MLOps Tools: An Analysis of the Third-Party Landscape
In This Article
Machine learning operations, also known as MLOps, can transform business outcomes by unlocking the potential of machine learning. However, as a relatively new discipline, many organizations lack the expertise and wonder about the best way to get started and fully utilize MLOps. This series aims to bridge that gap and provide resources to begin your organization's MLOps journey.
The first article, Top Considerations for Implementing MLOps, focused on the holistic approach of connecting people, processes, and technology. Then, Ins and Outs of Choosing a Cloud Provider broke down MLOps offerings from GCP, AWS, and Azure. However, the emergence of MLOps has brought about a high amount of innovation in the third-party tool space. Understanding that organizations can face decision fatigue with the seemingly unlimited number of options, What to Know Before Selecting a Third-Party Tool broke down the approach for assessing if a third-party tool is right for you.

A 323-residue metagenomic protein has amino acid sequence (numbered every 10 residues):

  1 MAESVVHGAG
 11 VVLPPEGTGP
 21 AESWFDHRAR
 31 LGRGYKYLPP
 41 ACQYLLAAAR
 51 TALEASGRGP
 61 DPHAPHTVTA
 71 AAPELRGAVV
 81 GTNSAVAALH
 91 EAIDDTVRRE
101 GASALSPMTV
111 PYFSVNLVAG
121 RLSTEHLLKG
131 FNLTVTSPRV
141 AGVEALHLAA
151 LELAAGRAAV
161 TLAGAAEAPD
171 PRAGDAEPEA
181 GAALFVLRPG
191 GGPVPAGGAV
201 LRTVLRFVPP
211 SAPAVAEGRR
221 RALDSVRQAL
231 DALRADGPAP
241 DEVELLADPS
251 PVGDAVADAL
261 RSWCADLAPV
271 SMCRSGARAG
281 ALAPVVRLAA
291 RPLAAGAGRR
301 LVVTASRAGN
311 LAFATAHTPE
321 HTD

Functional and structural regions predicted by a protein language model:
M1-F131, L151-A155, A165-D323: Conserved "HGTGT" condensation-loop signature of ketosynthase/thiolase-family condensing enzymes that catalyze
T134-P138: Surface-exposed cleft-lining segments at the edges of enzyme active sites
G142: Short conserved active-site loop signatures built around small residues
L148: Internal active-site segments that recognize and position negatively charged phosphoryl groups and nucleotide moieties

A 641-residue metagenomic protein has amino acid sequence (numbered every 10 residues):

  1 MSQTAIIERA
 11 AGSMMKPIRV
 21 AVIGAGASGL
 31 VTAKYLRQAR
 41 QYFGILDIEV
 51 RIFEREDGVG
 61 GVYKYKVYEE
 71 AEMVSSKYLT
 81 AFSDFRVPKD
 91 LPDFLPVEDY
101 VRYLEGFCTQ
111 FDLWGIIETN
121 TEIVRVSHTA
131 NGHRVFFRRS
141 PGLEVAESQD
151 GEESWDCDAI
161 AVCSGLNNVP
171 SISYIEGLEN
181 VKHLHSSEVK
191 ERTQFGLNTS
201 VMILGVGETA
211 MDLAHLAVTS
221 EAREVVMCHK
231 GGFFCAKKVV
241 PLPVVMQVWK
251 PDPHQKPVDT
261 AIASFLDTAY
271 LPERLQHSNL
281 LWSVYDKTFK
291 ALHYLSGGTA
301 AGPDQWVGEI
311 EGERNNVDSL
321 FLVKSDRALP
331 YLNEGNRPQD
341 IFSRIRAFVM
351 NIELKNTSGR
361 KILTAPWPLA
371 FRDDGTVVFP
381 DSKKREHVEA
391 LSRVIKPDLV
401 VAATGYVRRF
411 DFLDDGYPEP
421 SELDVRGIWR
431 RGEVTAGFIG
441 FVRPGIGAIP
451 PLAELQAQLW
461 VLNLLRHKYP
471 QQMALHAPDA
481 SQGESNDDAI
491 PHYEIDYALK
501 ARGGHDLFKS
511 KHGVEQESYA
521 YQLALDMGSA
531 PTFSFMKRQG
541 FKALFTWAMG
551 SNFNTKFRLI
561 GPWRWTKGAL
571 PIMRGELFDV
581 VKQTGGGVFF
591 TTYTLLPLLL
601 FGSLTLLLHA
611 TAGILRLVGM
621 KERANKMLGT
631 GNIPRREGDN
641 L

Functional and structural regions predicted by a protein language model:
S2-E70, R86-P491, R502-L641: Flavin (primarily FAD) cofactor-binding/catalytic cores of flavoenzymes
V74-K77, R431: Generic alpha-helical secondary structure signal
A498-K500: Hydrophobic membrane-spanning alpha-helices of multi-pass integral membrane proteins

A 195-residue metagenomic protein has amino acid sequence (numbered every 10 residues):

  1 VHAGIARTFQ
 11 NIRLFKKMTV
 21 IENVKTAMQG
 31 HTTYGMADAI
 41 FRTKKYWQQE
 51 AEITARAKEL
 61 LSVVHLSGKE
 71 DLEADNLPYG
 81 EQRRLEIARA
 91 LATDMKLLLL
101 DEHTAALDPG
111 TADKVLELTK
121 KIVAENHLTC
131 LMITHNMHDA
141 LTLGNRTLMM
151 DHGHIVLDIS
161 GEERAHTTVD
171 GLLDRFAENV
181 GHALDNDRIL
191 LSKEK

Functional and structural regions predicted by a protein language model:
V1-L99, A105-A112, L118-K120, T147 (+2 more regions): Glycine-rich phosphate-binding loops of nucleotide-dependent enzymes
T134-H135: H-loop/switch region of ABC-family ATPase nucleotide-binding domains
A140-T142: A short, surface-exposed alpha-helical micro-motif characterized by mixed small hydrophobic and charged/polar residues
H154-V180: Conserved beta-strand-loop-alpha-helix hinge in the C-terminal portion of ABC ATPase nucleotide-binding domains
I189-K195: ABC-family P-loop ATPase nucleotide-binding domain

As the series finale, this article will build on the considerations in the last article and provide a point-in-time snapshot of specific third-party tools that your organization can implement.
Recall the various components that make up an MLOps system:
- Data management
- Model versioning and storage
- Model training and deployment
- Model validation
- Continuous integration & continuous delivery (CI/CD)